Washington: People find it easier to blame bad genes for poor health rather than taking the initiative to change their lifestyle. And this comes despite knowing that genes are only partly responsible for one`s health condition.
According to Suzanne O`Neill and her colleagues from the National Human Genome Research Institute of the National Institutes of Health in Maryland, US, people on the whole are still interested in knowing how health habits affect disease risk.
In order to identify the link between family history, behavioural risks and causal attributions for diseases and the perceived value of pursuing information emphasizing health habits or genes, the authors asked a total of 1,959 healthy American adults to complete a survey.
They found that the majority of participants recognised that health behaviours were more likely to cause ill-health than genetics.
However, as the number of behavioural risk factors increased, inclination to favour genetic explanations also increased.
Those with the greatest need to change their behaviours are more likely to favour genetic explanations for their diseases.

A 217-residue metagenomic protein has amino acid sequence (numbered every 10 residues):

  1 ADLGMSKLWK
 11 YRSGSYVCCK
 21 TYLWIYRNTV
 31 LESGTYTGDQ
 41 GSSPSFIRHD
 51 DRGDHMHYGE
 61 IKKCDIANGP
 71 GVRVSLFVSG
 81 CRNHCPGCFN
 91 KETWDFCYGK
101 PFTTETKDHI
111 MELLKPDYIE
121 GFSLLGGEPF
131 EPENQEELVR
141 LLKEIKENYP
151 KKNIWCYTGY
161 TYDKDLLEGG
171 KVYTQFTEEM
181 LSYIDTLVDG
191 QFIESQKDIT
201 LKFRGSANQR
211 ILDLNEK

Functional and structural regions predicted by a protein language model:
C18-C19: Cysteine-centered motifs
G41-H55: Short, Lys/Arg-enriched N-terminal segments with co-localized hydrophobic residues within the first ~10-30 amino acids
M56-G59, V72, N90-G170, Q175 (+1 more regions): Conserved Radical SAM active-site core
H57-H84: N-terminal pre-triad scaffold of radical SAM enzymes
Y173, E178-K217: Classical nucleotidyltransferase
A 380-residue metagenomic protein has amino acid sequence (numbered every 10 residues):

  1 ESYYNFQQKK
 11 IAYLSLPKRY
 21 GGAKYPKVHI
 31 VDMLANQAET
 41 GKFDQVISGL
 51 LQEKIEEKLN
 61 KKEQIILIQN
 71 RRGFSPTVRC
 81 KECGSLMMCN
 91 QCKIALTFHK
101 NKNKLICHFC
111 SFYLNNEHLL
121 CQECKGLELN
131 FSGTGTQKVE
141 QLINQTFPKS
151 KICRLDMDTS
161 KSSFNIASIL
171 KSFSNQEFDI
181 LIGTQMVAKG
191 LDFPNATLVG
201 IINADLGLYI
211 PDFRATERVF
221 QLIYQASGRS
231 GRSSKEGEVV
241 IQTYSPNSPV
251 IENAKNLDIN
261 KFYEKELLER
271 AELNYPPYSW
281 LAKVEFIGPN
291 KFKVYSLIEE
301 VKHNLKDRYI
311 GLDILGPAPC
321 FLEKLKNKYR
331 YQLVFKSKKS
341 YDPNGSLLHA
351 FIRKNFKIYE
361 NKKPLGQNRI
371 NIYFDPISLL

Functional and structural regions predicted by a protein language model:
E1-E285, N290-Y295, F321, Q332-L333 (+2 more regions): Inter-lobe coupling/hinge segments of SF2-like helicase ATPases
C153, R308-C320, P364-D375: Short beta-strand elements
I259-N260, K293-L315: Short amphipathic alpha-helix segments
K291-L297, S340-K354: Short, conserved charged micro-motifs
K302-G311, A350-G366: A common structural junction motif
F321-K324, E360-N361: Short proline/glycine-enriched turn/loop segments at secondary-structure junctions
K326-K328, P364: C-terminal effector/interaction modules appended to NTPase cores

The more behavioural risk factors they have, the less likely they are to be interested in behaviour change information.
The completion of the Human Genome Project has led to increased availability of genetic risk information linking gene variants to a number of common health conditions.
There is some concern that this genetic risk information might prompt some individuals to give genetic causation undue importance while downplaying the contribution of well-known behavioural and environmental factors.
This potential misinterpretation of genetic information may undermine public health efforts to promote the behavioural changes needed to prevent disease.
The study was published online in Springer`s journal Annals of Behavioral Medicine.